GAZA (Reuters) - The Palestinian Islamist group Hamas said on Saturday it welcomed a decision by the International Criminal Court to launch an inquiry into possible war crimes in the Palestinian territories.
ICC prosecutors said on Friday the preliminary examination would scrutinize “in full independence and impartiality” crimes that may have occurred since June 13 last year, opening a path to possible charges against Israelis or Palestinians.
The court’s decision came after Western-backed Palestinian President Mahmoud Abbas, a rival to Hamas, requested ICC membership, against strong opposition from Israel and the United States.
Fawzi Barhoum, a spokesman for Hamas which rules the Gaza Strip, said on Saturday the Islamist group appreciated the move.
“What is needed now is to quickly take practical steps in this direction and we are ready to provide (the court) with thousands of reports and documents that confirm the Zionist enemy has committed horrible crimes against Gaza and against our people,” he said in a statement.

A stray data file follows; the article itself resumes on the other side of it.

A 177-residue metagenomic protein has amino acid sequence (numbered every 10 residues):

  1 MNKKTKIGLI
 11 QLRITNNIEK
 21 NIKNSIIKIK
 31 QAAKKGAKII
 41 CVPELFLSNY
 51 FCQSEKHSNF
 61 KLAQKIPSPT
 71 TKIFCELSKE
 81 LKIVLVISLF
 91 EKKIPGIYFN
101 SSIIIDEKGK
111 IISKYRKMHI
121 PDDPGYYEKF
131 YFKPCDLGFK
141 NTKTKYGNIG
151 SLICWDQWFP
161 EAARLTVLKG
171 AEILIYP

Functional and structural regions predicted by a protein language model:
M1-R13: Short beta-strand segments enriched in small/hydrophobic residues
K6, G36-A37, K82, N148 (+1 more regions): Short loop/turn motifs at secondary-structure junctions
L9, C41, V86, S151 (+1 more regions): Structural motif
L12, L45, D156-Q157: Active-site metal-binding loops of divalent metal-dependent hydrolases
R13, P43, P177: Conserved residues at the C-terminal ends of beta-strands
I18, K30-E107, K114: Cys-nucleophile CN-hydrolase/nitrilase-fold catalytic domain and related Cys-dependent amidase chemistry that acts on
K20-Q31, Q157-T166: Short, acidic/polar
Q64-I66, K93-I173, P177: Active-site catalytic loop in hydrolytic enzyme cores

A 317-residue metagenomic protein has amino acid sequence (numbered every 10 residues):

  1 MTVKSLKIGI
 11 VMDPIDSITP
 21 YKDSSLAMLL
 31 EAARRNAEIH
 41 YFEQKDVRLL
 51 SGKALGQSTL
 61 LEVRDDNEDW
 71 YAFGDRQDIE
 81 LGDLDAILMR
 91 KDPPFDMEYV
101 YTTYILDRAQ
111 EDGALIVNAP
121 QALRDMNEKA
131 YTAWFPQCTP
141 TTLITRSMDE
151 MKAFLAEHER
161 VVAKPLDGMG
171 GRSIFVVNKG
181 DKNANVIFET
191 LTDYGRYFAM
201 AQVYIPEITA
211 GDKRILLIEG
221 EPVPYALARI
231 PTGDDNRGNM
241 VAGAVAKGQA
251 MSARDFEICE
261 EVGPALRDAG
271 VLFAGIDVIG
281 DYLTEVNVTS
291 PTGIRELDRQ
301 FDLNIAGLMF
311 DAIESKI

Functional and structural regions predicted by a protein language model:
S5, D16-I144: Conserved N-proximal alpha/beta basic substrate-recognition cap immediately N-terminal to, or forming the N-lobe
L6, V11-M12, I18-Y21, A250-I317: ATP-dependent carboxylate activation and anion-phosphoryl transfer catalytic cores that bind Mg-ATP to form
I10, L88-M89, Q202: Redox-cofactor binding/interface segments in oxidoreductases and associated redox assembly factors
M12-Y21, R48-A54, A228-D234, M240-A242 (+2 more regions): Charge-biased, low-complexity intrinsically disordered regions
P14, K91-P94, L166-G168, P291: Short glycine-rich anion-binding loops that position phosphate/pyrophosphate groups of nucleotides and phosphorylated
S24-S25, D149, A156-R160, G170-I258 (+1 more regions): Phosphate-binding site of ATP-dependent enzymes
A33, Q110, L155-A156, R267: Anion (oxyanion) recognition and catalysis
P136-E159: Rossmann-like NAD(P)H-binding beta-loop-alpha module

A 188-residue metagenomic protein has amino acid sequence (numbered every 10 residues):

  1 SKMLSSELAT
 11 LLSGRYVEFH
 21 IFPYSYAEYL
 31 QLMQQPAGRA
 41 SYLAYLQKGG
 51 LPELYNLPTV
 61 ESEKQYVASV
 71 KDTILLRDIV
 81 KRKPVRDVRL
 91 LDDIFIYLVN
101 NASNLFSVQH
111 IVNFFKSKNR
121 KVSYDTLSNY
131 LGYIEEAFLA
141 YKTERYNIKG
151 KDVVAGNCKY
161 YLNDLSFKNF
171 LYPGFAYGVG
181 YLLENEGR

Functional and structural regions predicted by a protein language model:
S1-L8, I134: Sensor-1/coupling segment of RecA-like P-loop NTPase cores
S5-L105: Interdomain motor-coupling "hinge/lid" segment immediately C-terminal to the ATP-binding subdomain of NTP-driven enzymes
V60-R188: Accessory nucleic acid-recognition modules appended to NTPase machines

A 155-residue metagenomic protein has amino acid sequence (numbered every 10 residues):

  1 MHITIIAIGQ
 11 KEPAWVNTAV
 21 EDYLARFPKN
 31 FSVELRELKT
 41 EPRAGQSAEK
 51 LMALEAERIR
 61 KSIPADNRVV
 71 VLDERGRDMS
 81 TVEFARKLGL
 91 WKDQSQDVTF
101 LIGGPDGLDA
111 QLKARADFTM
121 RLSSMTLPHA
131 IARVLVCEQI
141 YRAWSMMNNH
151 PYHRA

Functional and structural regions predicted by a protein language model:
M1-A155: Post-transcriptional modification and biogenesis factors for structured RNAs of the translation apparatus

Israeli Prime Minister Benjamin Netanyahu on Saturday rejected the ICC move as absurd.
“Here’s the ultimate folly of this decision - it is the democracy of Israel, a world leader in fighting terrorism, which is to be hauled to the dock in The Hague, while the terrorist war criminals of Hamas are the ones who are going to be pressing the charges,” he said.
“I won’t be surprised if ISIS, al Qaeda and Hezbollah follow suit.”
The U.S. State Department said on Friday it was “a tragic irony that Israel, which has withstood thousands of terrorist rockets fired at its civilians and its neighborhoods, is now being scrutinized by the ICC”.
The June 13 date would allow the court to look at the war between Israel and Hamas militants in Gaza in July-August 2014 during which more than 2,100 Palestinians and 73 Israelis were killed.
It would, however, put the June 12 kidnapping and killing of three Israeli teenagers in the West Bank by Hamas outside the timeframe. That attack set off a chain of events that culminated in the Gaza war.
Prosecutors will assess evidence of alleged crimes and determine if they are of sufficient gravity and scale to warrant charges against individuals on either side.
Israel in 2005 pulled its settlers and troops out of Gaza, which remains under an Israeli and Egyptian blockade. Palestinians seek statehood in Gaza and the West Bank.
Reporting by Nidal al-Mughbrabi and Ari Rabinovitch; editing by Andrew Roche